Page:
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Rafter Five... Don't make a splash!


A fast paced, pocket sized dexterity game, Rafter Five will have you manipulating meeples and cards as you try and build the biggest raft possible without dropping your opponents treasure chests into the ocean. There can only be one loser... will it be you?

Rafter Five Board Game set up

Any game with a sea theme, will automatically earn a place on my shelf as I am obsessed with the sea. Admittedly, this has led to some bad choices but ultimately most of them have definitly been worthwhile. When you couple a sea theme with dexterity however, you've managed to hit 2 of my favourite categories for games and therefore it's not surprise that this game was with us as soon as it was released in the UK!


First Impressions


The brightness of the box and the fun bold artwork on the front, makes up for the small size when looking for it on the shelf as it catches your eye from across the room! As with many Oink games, they fit alot into a small box along with the ruleset in multiple languages; Rafter Five was no different. The components are of a decent quality, although I did intially think the cards felt a little flimsy, but the chests and the meeples are wooden and well designed. Upon playing the game, it became clear the flimsiness of the cards was intentional as it aids in the precarious balancing act of placing meeples and chests on each plank to extend the size of the raft and also promote the chests falling off!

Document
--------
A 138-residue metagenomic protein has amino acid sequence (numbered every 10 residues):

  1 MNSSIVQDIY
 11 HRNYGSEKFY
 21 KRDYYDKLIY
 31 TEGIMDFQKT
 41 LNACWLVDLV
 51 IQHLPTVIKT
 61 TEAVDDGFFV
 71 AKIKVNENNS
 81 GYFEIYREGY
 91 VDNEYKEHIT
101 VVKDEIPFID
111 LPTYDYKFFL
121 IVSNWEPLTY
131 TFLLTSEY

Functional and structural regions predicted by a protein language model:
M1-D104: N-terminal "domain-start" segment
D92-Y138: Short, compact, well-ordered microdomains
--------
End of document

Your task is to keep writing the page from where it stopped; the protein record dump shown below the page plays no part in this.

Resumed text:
Game Play Overview


Rafter Five Board Game stacking up

The goal of the game is not to be the first person to knock off 5 of your opponents treasure chests or to at least not be the person with the most penalties from your opponents chests. On your turn, you'll pick up one of the available meeples. If they are all on the raft, they are all available, however if any of them are in the sea, these must be selected before those on the raft can be chosen again. Once you have your meeple, pick up one of the sea cards, flipping it over to the plank side and place it on the raft

overlapping at least one other plank. Place your selected meeple on top of it along with one of your treasure chests and then pass the turn to the next player. If at any point during your turn you knock off any treasure chests, if they are your own, return them to your pool of chests. If however they are an opponents, add them to your penalties board. As soon as a player earns 5 or more penalties, the game ends and that player loses. If, however, all players run out of chests to place or you run out of sea cards to place onto the raft, the game ends and the player with the most penalties loses.


Pros and Cons


Rafter Five board game, raft collapse

Rafter Five is simple to learn and easy to pick up. It's quick to teach and doesn't take too long to play but is great fun and is equally frustrating and entertaining. As I said previously, the sea cards are a little on the flimsy side, however this is for good reason and the penalty boards, meeples and chests are all of good quality and sturdiness. The cards won't rip easily but have a nice bounce to them. I really liked that this game used the box as part of the set up and helped to build some height to build your raft off. It's also a lovely small and compact game that provides good value for money and can be played solo or as part of a large group with up to 6 players being able to join in the fun.


Final Verdict

Overall, I really enjoyed Rafter Five, its a fun dexterity game that doesn't take up much table space but has tension and laughter throughout. It's a great game to pop in your bag or pocket when heading out and about to fill any spare time you may have or to get a group of people together having a laugh.


In conclusion, we would rate this game a 9.3/10




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